How to Hire Remote Workers as Contractors in Denmark
Hiring remote contractors in other countries such as Denmark is a great way to add to your company’s talent pool, without incurring the expense of a full-time employee. When you hire an employee abroad, it’s not really an arms-length relationship as you must find a way to enter the foreign countries’ employment scheme and run a compliant payroll. This is true in Denmark, where employee rights are favored and there are many expected entitlements.
On the other hand, Danish contractors (or expats living there) carry no such obligation, and you will engage them just as you would any business service provider. They handle all of their own taxes, social contributions, and even work visas for non-EU expats. The downside of course is that they may not have the same loyalty or longevity as an employee, and could be looking for other opportunities.
Still, for startups or companies that need a specific skill set for a finite project, hiring a contractor will give you flexibility at a reasonable cost.
Here are some of the benefits of hiring contractors:
- No long term financial/HR commitment by the company
- Cost-effective when compared to paying employee benefits and entitlements
- Contracting is a B2B relationship, outside of typical labor laws
- A good way to give a recruit a ‘probationary’ period prior to hiring
- Can hire for short projects or on a repeat basis
- More flexible to scale up or down, or if different skill sets are needed as the company grows
If you are interested in hiring Danish contractors, this guide will review the hiring methods and any compliance issues that might arise for your company.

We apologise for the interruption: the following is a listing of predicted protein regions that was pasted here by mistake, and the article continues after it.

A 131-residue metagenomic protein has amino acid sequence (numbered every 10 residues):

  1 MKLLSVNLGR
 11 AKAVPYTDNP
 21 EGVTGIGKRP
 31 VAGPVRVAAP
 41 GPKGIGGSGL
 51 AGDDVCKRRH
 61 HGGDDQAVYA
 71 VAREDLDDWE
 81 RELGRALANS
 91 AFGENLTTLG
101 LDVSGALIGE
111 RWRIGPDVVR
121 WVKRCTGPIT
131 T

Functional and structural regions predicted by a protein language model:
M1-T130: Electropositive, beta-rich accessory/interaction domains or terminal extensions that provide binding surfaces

How to hire and pay remote contractors in Denmark
Once you have recruited your Danish contractor, you will have to decide how to structure the relationship and pay them from abroad. Most experienced contractors will have a preferred method, but those who are new and may have only worked as an employee might need an in-country third party to assist.
Hire and pay them as a freelancer
Many contractors work as self-employed freelancers, with the flexibility to work for multiple clients and no complex business registration or incorporation requirements (but they do have to register as contractors with the Danish business authority.) If your new contractor is a freelancer, you will want to make sure that the contract is clear on payment and deliverables, to avoid any conflicts or misunderstandings.
Pay them through their limited company
Experienced contractors may have their own limited company set up in Denmark, and will ask that you contract with the company rather than with them individually. In many ways this is preferable, as the limited company will have been duly registered in Denmark, and does give some assurance that the contractor is a stable service provider.
Use an umbrella company in Denmark
If you want to bring some certainty into a new contracting relationship, you can suggest that the contractor use an umbrella company in Denmark. The umbrella company works to both parties’ advantage, as they are an intermediary to the contract who will facilitate payment and ensure performance milestones are met by the contractor.